The fact that the trial judge did impose the maximum sentence, with the collateral consequence under the rules existent at the time that Argot would have to serve more of her sentence before she would be eligible for parole than if she had received a life sentence for a murder conviction, was not something that counsel was required to disclose to Argot in order for her plea to be knowing and voluntary. "Accordingly, counsel's failure to advise the defendant of the collateral consequences of a guilty plea cannot rise to the level of constitutionally ineffective assistance. United States v. Campbell, 778 F.2d 764, 768(III) (11th Cir.1985)." Williams v. Duffy, 270 Ga. at 582, 513 S.E.2d 212. "[Argot's] guilty plea was not rendered invalid by any lack of advice regarding parole ineligibility." Smith v. State, 249 Ga.App. 666, 668(3), 549 S.E.2d 487 (2001). Johnson v. State, 260 Ga.App. 897, 581 S.E.2d 407 (2003); Harpe v. State, 254 Ga.App. 458(1), 562 S.E.2d 521 (2002).
2. Argot also argues that the trial court improperly considered her Alford plea in imposing sentence as shown when it stated that "[t]hree years after the death ... [Argot] still denies her guilt or takes responsibility for her actions, which is the first and most important step in rehabilitation." Argot further argues that by allowing her to enter her Alford plea without informing her that it would consider the plea against her, "the trial court allowed [her] to draw the inference that she would not be harmed by entering the plea under Alford and that information shaped her decision to enter the plea." Argot also argues that the court's consideration of her refusal to take responsibility violated her constitutional right to a fair sentencing.
Although "Alford does permit a criminal defendant to plead guilty while claiming to be innocent, where the defendant intelligently concludes that it is in his best interest to enter such a plea, ... the plea is one of guilt and may be accepted only if the court determines there is a factual basis for a determination of guilt." (Footnote omitted.) Thompson v. State, 237 Ga.App. 466, 468(2), 517 S.E.2d 339 (1999). An Alford plea is thus a guilty plea and places the defendant in the same position as if there had been a trial and conviction by a jury. See also Dixon v. State, 240 Ga.App. 644, 646(1)(a), 524 S.E.2d 734 (1999) (Alford plea may be introduced as similar transaction evidence, although plea of nolo contendere may not).
As aptly noted by the Wisconsin Court of Appeals:An Alford plea does not imply a promise or assurance of anything.... There is nothing inherent in the nature of an Alford plea that gives a defendant any rights, or promises any limitations, with respect to the punishment imposed after the conviction.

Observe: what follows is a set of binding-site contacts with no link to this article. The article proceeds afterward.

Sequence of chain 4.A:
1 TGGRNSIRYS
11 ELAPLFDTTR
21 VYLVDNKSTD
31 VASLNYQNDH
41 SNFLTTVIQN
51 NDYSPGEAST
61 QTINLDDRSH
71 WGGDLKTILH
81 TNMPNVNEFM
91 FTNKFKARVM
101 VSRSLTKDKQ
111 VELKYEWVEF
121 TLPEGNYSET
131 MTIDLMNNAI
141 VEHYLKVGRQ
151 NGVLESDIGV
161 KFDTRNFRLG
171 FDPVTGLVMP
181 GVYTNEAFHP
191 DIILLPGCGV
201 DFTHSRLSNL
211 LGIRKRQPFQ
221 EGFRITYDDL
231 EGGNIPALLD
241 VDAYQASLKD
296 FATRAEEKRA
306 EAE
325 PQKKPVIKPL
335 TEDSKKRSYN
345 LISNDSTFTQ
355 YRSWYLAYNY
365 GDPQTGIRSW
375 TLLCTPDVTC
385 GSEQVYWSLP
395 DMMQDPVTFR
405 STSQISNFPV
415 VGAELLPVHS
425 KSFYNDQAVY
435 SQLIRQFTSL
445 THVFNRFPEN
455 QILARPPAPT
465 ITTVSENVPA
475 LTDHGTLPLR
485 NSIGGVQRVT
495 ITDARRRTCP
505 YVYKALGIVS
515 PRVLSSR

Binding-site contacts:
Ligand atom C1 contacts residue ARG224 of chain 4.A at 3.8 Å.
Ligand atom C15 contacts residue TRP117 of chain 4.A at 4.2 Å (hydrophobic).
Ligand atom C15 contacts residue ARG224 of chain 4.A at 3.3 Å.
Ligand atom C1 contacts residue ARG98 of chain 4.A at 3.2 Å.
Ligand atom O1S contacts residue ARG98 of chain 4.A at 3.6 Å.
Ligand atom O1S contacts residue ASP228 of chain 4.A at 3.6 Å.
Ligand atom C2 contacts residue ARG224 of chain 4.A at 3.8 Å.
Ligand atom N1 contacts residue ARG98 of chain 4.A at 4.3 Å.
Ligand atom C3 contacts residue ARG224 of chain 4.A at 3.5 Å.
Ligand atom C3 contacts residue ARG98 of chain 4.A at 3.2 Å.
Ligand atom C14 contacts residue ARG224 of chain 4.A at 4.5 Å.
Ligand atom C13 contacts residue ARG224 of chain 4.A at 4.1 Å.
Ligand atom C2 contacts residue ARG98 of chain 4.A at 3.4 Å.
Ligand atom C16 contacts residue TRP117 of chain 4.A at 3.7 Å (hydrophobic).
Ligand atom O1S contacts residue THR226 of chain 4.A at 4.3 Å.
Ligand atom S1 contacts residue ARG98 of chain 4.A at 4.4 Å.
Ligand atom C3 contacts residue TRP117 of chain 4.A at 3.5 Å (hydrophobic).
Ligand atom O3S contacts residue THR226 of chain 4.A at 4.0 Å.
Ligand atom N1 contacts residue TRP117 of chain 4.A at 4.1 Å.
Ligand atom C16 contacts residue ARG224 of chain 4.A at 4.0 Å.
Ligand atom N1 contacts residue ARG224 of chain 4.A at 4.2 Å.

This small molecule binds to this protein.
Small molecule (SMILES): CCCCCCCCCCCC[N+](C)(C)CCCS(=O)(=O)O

Warren v. Schwarz, 211 Wis.2d 710, 720, 566 N.W.2d 173 (Ct.App.1997).
The Wisconsin Supreme Court subsequently agreed with this statement by the court of appeals and additionally noted "[a] defendant's protestations of innocence under an Alford plea extend only to the plea itself." Warren v. Schwarz, 219 Wis.2d 615, 632, 579 N.W.2d 698 (1998).
And the Eleventh Circuit Court of Appeals has noted:Once accepted by a court, it is the voluntary plea of guilt itself, with its intrinsic admission of each element of the crime, that triggers the collateral consequences attending that plea. Those consequences *249 may not be avoided by an assertion of innocence. As long as the guilty plea represents a voluntary and intelligent choice among alternative courses of action open to the defendant, [cit.], and a sufficient factual basis exists to support the plea of guilt, [cit.], the collateral consequences flowing from an Alford plea are the same as those flowing from an ordinary plea of guilt. Were this not so, defendants pleading guilty would routinely proclaim their innocence to reap two benefits: (1) the avoidance of a trial and a possible reduction in sentence, and (2) the extinguishment of all collateral consequences of their plea. Nothing in ... Alford sanctions this distortion of the pleading process.
Blohm v. Commr. of Internal Revenue, 994 F.2d 1542, 1554-1556 (11th Cir.1993).
We find this reasoning persuasive. There is nothing inherent in an Alford plea that constrains the sentencing court from considering any permissible factor in imposing sentence. Moreover, in this case, Argot clearly understood that her plea did not involve any agreement concerning sentencing, and there is nothing in the record to indicate her belief that her Alford plea would result in any special considerations or limitations in sentencing. We find, therefore, that the trial court did not err in denying Argot's motion to reconsider sentence or withdraw her plea on this basis.
ANDREWS, P.J., and BARNES, J., concur.